The Writing Traveler: Lessons from a Texas Summer by Drew Dwoskin
April 28, 2021
That single moment with my grandfather on a Texas summertime patio lives so distinctly in my mind, it tastes like the sweat on my brow.
They say “Blood is thicker than water.” Well, that ain’t scientifically wrong. But it is also scientifically true that water is irrefutably more versatile. It is the lifeline of all around us. Farther down that hog hole, it is a scientific fact that we have more water in our body than we do blood. It was not until I was about ten years old that I realized it was biologically impossible for my father to have two biological fathers. That is how whimsically cathartic of a grandfather Roger was and is to me.
It would not be wrong to say ten years old is a decrepit age to internalize such an elementary lesson. But sure as sh*t, it is the truth. How blessed I have been in my life? How graced by chance and honored by luck? How astonishing it is to have someone love me so much that what might seem like a defining definition of a relationship is really nothing but a line you sometimes hear people say?
It was Summertime. Summertime in Texas. The sun, Roger and I. We were on the little porch in the very back of the house. For lack of a better description, it was hot. “It was hot” being an understatement. I swear if you were quiet enough you could hear the sun toasting the grass. As Texans, we will never hear that sound. We talk and laugh way too loud.
A place where a ‘breeze’ is more accurately described as “pockets of hot air;” square dancing with one another. Roger reached out and took my arm turning it over gentle in his hand. He began to pour cool water directly over my eight-year-old wrist. The water poured from the mouth of the green garden hose through the air, onto my wrist, and fell scattering around it. Water not immediately evaporated fell down to the floor and ricochet onto my ankles’. As he did so his eyes shifted back and forth from my eyes to my wrist methodically… all the while smiling.
“Now thinner cotter (a nickname that drove me wild) I’ma learn ya somethin.” I distinctly remember the sound of running water and cicadas in the background. “We’re gunna cool down this here blood with this here water…the blood pulsing in them there veins is gunna cool on down. Then your heart (pointing to my chest) is gunna pump that blood, all around that scrawny body.” It would lower my body temperature was his point. He added a second part to this back porch lesson.
In summary, if I was ever in a freezing situation I should pour warm water on my wrist. The opposite would then occur. I did not know it then but that moment was pivotal in my life. It would come to shape moments that had not yet come to pass. It’s an amazing thing …life. It is also amazingly ironic. I can’t remember so many events that were supposedly important.
But this day was a milestone, I just didn’t have the where with all to know it. This moment, however seemingly small, would never leave me. It’s a good thing too. Irony doesn’t have to insinuate negativity. Not if we don’t want it to. This is a great example of how irony can work in a stupendous way. In my mind lives that moment, so distinct, it tastes like the sweat on my brow.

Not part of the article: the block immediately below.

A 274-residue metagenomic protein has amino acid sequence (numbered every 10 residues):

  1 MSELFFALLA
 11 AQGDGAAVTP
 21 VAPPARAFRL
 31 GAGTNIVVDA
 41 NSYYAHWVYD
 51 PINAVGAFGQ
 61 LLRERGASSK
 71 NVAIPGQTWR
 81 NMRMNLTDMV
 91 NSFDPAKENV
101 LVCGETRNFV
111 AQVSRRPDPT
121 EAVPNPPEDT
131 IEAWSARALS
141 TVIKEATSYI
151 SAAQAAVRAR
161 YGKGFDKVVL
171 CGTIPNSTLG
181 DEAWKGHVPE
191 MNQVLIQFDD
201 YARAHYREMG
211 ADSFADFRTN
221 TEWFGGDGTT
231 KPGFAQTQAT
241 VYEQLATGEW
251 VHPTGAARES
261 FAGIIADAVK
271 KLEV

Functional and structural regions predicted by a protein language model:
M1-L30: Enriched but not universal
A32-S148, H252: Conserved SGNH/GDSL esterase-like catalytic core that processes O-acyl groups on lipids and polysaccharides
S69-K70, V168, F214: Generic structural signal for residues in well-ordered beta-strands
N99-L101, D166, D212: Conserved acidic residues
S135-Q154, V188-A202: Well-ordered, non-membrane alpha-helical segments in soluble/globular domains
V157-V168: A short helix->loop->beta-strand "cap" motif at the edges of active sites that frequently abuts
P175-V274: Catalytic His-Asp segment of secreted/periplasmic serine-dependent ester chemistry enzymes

Queensland, Australia, Innisfail, 22 years old.
I was six months out of graduating from University and working on a banana farm. Which by no means was the type of job hard-working, tuition-paying parents hope for. Migrant work. My coworkers were Cane toads, Pythons, Huntsman spiders, and Crocs! I’m talking Cassowaries. Cassowaries have been rated the most dangerous bird on planet earth.
I was living and working smack dab in The Cassowary Coast; Dinosaur Country. Home to the great barrier reef. I worked 10 hours a day. Well, to be fair I got a twenty-minute morning break and a thirty-minute lunch. At five in the morning, an old yellow school bus would arrive at my hostel to pick me up. At 5:30 it would drop me off at the opening of a long highway and dirt road. On the dot at 5:45, I would have made it to the first barn-like structure on the premises.
The farmer would drive us out in the bed of an old truck, drop us off in a paddock, then speeding away. And boy, he was never looking back. We were equipped with different tools on different days, our lunches, a jug of water, and a wooden pallet. The wooden pallet was a precautionary emergency tool. We spent all day in the jungle, alone, hauling that wooden pallet around.
If it started to lighting, we were to stop working and stand on the crate so we didn’t get electrocuted. This was the only time to stop working, my farmer made that abundantly clear. It was hot but not the kind of hot I had known back in Texas. It was rainforest hot. The kind that waltzes right in your skin directly from your pores. Inescapable and all-consuming.
I thought on Roger every day. His voice playing in my mind as I stood in awe of the Australian rainforest and its jealous heat. I knew what to do. I poured water on my wrist. How grateful I am that I was “learned” something once upon a time in a Texas summer.